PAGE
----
Clinton Ends Africa Tour, Vowing to Stay Involved

September 6, 2016
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ANTA MARIA, Cape Verde — After a grueling seven-nation, 11-day trip, Secretary of State Hillary Rodham Clinton wrapped up her Africa tour on Friday by reaffirming her promise to renovate American relations with the continent.

“I leave Africa after this remarkable trip even more committed,” Mrs. Clinton said before leaving Cape Verde.

“I have seen the joy and energy Africans have, evidenced not just by the boogieing, but by the hard work and perseverance,” she said, referring to a recent comment from her husband, former President Bill Clinton, that she knew how to “boogie” with African dancers.

“And we’ve seen the worst humanity can do to itself,” she added, presumably referring to Congo, where Mrs. Clinton met victims of a brutal civil war that just does not seem to end.

Mrs. Clinton seemed satisfied that she had accomplished her mission: strengthening American relations with crucial allies on the continent, like Nigeria and South Africa, and sending a message of “tough love,” as she called it, to nations like Kenya and Congo.

Over all, she said, the United States wants to work more closely with African nations as a partner, not simply as a patron or dispenser of aid. In exchange, she said, African leaders must deliver democracy and good government.

Mrs. Clinton vowed to stay on top of Africa, even after she gets back to Washington, closely monitoring the issues she addressed on her tour. She also pointed to Cape Verde, a set of palm-studded islands best known for their beaches and enormous tourist hotels, as an example of what good leadership can do.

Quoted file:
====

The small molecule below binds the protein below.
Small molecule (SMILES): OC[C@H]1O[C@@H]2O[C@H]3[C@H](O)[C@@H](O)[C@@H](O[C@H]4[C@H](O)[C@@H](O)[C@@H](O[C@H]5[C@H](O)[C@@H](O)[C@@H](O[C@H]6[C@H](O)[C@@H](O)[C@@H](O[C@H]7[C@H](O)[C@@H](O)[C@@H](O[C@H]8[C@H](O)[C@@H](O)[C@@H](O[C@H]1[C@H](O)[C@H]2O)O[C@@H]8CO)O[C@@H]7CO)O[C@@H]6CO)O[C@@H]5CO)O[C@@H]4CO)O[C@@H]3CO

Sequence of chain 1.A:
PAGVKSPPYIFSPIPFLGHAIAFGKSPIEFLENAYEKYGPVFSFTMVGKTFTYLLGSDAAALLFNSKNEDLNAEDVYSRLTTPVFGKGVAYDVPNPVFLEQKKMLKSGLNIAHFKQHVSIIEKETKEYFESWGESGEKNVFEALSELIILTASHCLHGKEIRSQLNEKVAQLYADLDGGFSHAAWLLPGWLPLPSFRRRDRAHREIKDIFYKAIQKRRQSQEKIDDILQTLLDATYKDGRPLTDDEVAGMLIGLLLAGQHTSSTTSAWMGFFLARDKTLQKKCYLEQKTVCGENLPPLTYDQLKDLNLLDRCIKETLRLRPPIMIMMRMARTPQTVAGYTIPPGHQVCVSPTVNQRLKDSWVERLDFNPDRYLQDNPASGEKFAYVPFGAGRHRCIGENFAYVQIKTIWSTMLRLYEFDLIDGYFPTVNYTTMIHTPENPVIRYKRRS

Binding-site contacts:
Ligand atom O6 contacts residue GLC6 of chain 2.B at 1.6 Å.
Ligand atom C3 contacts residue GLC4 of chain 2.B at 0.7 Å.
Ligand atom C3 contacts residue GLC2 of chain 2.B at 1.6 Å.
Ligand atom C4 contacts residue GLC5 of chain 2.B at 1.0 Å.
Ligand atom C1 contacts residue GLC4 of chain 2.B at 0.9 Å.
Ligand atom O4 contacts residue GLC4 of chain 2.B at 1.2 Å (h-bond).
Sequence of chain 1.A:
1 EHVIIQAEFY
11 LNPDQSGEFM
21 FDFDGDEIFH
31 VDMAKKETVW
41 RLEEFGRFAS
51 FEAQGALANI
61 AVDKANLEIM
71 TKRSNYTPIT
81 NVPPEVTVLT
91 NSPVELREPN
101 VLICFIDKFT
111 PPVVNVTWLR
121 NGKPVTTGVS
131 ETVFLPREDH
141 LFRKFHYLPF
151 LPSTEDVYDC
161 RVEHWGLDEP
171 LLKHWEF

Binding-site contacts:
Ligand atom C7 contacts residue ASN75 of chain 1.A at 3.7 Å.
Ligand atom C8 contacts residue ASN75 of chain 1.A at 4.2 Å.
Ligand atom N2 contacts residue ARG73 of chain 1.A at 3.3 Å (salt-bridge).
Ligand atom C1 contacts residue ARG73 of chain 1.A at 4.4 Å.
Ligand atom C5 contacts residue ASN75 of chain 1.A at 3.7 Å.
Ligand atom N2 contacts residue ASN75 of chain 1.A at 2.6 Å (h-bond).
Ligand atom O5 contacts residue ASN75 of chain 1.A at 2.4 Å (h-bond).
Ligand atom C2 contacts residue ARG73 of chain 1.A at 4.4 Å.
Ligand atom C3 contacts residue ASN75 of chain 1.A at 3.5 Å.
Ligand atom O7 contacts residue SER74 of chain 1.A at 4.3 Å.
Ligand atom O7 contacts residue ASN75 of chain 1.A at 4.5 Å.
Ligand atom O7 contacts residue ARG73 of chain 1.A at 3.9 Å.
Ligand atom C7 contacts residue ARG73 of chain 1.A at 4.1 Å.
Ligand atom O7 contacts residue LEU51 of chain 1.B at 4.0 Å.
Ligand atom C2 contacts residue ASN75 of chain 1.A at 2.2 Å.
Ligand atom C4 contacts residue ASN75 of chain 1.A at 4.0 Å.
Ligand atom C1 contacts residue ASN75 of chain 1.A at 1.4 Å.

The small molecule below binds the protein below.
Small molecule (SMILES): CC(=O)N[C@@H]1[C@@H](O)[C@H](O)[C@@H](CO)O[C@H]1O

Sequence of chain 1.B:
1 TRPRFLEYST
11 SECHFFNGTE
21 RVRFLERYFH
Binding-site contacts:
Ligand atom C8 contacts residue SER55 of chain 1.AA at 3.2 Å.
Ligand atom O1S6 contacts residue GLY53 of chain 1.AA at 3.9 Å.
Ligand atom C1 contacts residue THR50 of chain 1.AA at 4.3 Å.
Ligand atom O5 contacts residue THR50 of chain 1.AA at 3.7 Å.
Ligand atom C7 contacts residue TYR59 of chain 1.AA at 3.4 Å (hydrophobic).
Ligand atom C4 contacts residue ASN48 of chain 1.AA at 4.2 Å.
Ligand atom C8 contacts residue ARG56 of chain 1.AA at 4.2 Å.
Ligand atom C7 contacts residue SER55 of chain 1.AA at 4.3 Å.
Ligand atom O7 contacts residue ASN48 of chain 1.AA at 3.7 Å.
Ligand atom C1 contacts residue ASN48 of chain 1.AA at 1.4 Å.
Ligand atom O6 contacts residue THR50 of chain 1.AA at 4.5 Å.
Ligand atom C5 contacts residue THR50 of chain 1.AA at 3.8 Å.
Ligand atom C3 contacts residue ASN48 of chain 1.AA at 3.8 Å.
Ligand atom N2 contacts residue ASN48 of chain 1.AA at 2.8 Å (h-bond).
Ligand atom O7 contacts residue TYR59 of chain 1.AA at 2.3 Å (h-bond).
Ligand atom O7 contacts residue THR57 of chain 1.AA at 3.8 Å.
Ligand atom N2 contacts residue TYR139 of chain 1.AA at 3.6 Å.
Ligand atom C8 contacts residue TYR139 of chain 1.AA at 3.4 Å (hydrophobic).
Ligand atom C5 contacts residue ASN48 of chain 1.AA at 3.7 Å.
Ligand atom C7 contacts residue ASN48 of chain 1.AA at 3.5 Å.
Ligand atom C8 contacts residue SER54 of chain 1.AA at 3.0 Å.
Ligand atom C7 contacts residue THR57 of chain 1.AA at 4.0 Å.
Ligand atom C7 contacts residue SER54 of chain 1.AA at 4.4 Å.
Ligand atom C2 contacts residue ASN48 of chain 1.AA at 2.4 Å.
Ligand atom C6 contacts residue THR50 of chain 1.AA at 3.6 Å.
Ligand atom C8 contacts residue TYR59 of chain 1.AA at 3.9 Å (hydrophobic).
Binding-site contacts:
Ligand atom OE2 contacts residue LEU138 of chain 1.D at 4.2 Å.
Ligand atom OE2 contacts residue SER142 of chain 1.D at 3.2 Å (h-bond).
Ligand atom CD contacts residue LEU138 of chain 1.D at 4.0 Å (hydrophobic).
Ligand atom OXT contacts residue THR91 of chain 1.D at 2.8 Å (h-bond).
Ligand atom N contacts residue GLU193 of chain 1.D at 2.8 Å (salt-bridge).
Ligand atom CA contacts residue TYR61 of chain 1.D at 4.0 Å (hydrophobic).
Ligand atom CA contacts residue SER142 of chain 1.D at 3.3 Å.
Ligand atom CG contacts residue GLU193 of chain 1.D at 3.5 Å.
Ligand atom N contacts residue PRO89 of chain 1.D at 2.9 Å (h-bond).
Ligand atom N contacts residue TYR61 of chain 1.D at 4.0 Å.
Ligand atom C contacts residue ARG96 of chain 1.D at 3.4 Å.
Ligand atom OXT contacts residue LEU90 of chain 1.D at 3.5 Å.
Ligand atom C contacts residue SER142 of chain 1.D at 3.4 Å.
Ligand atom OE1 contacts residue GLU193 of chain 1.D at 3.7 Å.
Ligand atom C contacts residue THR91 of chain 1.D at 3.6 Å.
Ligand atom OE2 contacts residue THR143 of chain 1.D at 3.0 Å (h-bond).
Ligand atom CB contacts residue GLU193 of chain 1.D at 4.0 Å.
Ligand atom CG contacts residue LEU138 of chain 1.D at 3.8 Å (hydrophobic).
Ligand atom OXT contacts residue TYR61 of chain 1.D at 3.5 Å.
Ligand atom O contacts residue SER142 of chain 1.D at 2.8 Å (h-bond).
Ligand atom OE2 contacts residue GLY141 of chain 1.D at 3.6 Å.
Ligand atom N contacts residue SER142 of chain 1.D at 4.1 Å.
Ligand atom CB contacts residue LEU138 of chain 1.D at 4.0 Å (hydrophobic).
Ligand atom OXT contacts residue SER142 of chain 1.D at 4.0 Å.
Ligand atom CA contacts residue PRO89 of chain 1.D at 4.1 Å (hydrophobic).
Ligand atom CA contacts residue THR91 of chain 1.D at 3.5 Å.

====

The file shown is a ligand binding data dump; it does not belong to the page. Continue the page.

“This is possible,” she said. “You create not just economic growth but a sense of human dignity and possibility.”

Kenya. South Africa. Angola. Congo. Nigeria. Liberia. And finally Cape Verde. Mrs. Clinton saw with her own eyes some of Africa’s most promising countries — and some of its most troubled ones. In Kenya, she pushed for the government to prosecute perpetrators of the postelection violence last year. In South Africa, the big issue was Zimbabwe and how the South African government should do more to help ease the crisis there.

In Angola, the theme was good governing practices and oil, a strategic concern of the United States given the many inroads China has made there and elsewhere in Africa in its hunger for natural resources. In Congo, Mrs. Clinton was passionate about the need to end the nation’s rape epidemic.

“The secretary’s visit to the heart of the world’s deadliest war zone in eastern Congo was a potential game-changer for that conflict,” said John Prendergast, a founder of the Washington-based Enough project. “Her commitment to addressing root causes such as the conflict minerals that power our electronics industry was a refreshing contrast to the usual disaster sympathy tourism of visiting dignitaries.”

“Now,” he added, “comes the hard part: making good on the promises and living up to the high expectations engendered by her visit.”

In Nigeria, Mrs. Clinton pressed for electoral changes. In Liberia, she praised the country’s president, Ellen Johnson Sirleaf, the only woman in Africa to be elected head of state.

The Liberian visit had a special warmth, almost like a meeting of long-lost cousins. Liberia was founded in the 19th century by freed American slaves, and the country’s flag, the people’s names and even the police uniforms with plastic-brimmed hats were all reminiscent of the American versions. Mrs. Clinton received possibly her most exuberant welcome there, and a Liberian man with a long wooden horn followed her around most of the visit, blowing out loud funny noises whenever she said something striking.

“I love that — the horn — I want to take that guy with me wherever I go,” she said.

In Cape Verde, Mrs. Clinton seemed to have few bones to pick. For once, she said, she had a cheat sheet on a country that included a list of far more positives than negatives. The country has fewer than 500,000 people and has escaped the turmoil that has engulfed so much of Africa. The all-inclusive, poolside buffet resorts here feel like something found in Cancún or the Bahamas.

Mrs. Clinton called Cape Verde “a model of democracy and economic progress in Africa.”

On Friday, just as she had at every stop, she started her speech by saying, “I bring you greetings from President Obama.”

She called him a “son of Africa” and said that under the Obama administration, the United States was determined to help Africa reach its promise.

(Excerpt for this news found at this link)

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